My understanding was that this was the ur-romcom in a lot of ways, and it felt like that! The chemistry between the leads was great — and not great in a “great for its time” way. I thought the framing of the entire movie through the Greyhound bus was fun, and it’s hard not to see the threads of this movie (upstairs woman, downstairs rogue) show up in so many of its successors (His Girl Friday! Roman Holiday!) while having that basic structure not cheapen or dullen it in any way. I don’t think there’s anything, like, exclamatory about the film — I wouldn’t peg it for a five-Academy-Award winner — but it was good and fun and easy to recommend.
Ellie Andrews: You know, this is the first time in years I’ve ridden piggyback.
Peter Warne: This isn’t piggyback.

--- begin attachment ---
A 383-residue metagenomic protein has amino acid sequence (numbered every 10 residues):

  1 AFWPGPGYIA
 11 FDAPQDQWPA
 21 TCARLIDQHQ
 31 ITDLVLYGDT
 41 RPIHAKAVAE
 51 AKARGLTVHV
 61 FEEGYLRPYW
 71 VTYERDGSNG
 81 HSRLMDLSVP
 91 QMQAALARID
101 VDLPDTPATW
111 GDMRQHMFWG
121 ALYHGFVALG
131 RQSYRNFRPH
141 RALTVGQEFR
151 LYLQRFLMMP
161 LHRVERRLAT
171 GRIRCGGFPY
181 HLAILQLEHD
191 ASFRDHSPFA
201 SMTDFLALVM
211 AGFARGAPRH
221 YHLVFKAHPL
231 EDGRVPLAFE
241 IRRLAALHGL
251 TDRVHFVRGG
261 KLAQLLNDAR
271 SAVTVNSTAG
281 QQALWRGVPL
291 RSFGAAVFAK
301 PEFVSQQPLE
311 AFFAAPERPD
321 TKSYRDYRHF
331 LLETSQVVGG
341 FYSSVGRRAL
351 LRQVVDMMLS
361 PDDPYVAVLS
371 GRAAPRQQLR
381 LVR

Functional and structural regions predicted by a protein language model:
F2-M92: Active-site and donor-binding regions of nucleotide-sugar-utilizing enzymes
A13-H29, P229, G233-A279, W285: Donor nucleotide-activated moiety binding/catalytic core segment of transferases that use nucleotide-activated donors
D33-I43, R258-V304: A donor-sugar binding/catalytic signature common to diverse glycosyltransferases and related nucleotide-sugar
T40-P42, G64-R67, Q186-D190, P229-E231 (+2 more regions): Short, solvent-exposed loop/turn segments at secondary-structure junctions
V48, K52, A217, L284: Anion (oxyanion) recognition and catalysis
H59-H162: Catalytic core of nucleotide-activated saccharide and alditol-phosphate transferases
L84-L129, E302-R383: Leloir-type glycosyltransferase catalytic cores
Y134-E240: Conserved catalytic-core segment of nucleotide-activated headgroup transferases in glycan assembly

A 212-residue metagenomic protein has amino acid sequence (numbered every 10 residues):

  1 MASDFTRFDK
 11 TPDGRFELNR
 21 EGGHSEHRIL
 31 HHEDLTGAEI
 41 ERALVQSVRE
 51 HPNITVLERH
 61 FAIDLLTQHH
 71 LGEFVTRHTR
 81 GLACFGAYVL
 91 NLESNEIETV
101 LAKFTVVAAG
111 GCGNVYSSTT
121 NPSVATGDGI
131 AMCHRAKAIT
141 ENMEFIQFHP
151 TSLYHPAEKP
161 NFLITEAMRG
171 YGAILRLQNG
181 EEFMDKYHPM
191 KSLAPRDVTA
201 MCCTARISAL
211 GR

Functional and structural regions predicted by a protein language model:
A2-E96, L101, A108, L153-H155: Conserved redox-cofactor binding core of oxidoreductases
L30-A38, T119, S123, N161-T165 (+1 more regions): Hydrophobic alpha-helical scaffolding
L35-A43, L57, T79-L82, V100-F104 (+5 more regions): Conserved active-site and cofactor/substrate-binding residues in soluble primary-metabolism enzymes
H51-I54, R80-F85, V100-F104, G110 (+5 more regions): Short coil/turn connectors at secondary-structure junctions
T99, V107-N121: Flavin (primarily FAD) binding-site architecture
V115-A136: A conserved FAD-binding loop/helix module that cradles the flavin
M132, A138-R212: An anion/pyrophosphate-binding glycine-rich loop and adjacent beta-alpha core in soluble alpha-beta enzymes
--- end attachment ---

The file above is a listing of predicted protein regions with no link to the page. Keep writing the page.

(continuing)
E: Of course it is.
P: You’re crazy.
E: I remember distinctly my father taking me for a piggyback ride.
P: And he carried you like this?
P: Your father didn’t know beans about piggyback riding.
E: My uncle, mother’s brother, has four children and I’ve seen them ride piggyback.
P: I’ll bet there isn’t a good piggyback rider in your whole family. I never knew a rich man yet who could piggyback ride.
E: You’re prejudiced.
P: You show me a good piggybacker and I’ll show you a real human. Now you take Abraham Lincoln for instance. A natural born piggybacker. Where do you get all of that stuffed-shirts family of yours?
E: My father was a great piggybacker.